During the years when the designs from Azuma ôgi (discussed above) were being published, Shunshô also explored other modes of presenting yakusha-e. One of these was the full-length aiban double portrait for shosagoto ("pose business": 所作事), dance interludes or sequences within plays on kabuki programs. Shunshô was, in effect, expanding beyond the typical (though not exclusive) single-figure-per-hosoban sheet by adopting the aiban format and pairing up actors, often in contrasting poses. The example below left portrays amateur actors as Shunkan Sôzu (しゆんくわん僧都) and Kameô's Wife (nyôbô) Oyasu (亀王女房おやす ) in Hime komatsu ne no hi no asobi (Pine seedlings and an excursion on the day of the rat: 姫小松子日の遊) from the series Geiko zashiki kyôgen (Parlor theatricals by geisha: 芸子座敷狂言). The nigao (facial likenesses: 似顔) are intriguing, for while the geisha's physiognomy is idealized and thus not meant to represent a particular woman, the male performer most likely derives from an actual person, probably someone from Shunshô's social or professional milieu. Amateur theatricals were quite popular during the Edo period. They were fostered by published ômuseki ("Parrot rocks" or kabuki speeches: 大石) or serifu (stage speeches: 台詞) used by amateurs in imitation of their favorites professional actors.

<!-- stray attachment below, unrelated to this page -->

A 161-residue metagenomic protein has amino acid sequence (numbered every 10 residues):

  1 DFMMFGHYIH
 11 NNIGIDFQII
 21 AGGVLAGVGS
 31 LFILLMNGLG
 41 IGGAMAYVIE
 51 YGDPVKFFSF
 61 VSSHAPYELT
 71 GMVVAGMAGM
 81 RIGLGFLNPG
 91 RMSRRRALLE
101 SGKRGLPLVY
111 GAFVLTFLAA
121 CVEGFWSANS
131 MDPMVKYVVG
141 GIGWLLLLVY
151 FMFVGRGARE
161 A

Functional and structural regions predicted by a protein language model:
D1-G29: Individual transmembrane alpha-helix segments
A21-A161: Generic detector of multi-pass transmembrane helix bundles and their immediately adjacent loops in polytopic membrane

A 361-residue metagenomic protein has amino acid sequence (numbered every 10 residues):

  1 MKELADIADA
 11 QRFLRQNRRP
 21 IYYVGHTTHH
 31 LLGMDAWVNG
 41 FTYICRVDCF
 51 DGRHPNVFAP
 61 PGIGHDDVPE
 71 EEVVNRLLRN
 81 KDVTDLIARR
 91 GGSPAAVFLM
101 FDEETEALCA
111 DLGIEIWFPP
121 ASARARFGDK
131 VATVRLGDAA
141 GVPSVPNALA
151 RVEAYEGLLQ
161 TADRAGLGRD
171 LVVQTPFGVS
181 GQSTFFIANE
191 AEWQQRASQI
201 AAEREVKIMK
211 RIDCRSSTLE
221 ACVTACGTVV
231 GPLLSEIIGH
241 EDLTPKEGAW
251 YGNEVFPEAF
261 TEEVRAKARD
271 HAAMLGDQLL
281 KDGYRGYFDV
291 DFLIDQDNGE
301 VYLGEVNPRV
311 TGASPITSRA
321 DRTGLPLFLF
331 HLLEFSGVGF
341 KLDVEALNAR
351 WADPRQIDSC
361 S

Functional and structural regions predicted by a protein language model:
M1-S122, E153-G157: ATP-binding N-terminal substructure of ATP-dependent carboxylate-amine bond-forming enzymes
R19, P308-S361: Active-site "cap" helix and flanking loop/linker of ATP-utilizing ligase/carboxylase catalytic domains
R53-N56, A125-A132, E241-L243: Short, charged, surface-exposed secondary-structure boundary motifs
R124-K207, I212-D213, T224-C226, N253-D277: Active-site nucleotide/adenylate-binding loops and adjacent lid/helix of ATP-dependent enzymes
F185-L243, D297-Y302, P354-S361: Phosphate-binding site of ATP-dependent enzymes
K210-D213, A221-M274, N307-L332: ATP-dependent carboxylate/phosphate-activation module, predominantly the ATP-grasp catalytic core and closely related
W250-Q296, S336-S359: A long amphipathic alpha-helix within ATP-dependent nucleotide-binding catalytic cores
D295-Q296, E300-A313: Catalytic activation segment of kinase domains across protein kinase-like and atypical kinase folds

The presence of a bijin in Shunshô's parlor-theatrical design brings us back to other bijinga by Shunshô. His models for female portraiture were, early on, not only the aforementioned of Suzuki Harunobu, but also Isoda Koryûsai and Kitao Shigemasa. In the example below right, two geisha of the Tachibana-chô (橘町) stroll across a wooden bridge. The title Kitsugai no kunpû (The fragrant breeze of Orange-blossom Street: 橘街ノ薫風) appears in the upper right cartouche. The larger of the two red seals in the lower right corner is that of the dealer Wakai Oyaji (わか井おやぢ Wakai Kenzaburô, 1834-1908); the other belonged to Wakai's interpreter and assistant, the collector/dealer Hayashi Tadamasa (林忠正 1853-1906). The slim beauties — who are, after all, the "fragrant breeze" of the print title — promenade with a proper, upright gait, in not-too-ornate robes (now faded) characteristic of the geisha's iki (stylish refinement: 粋 or 粹).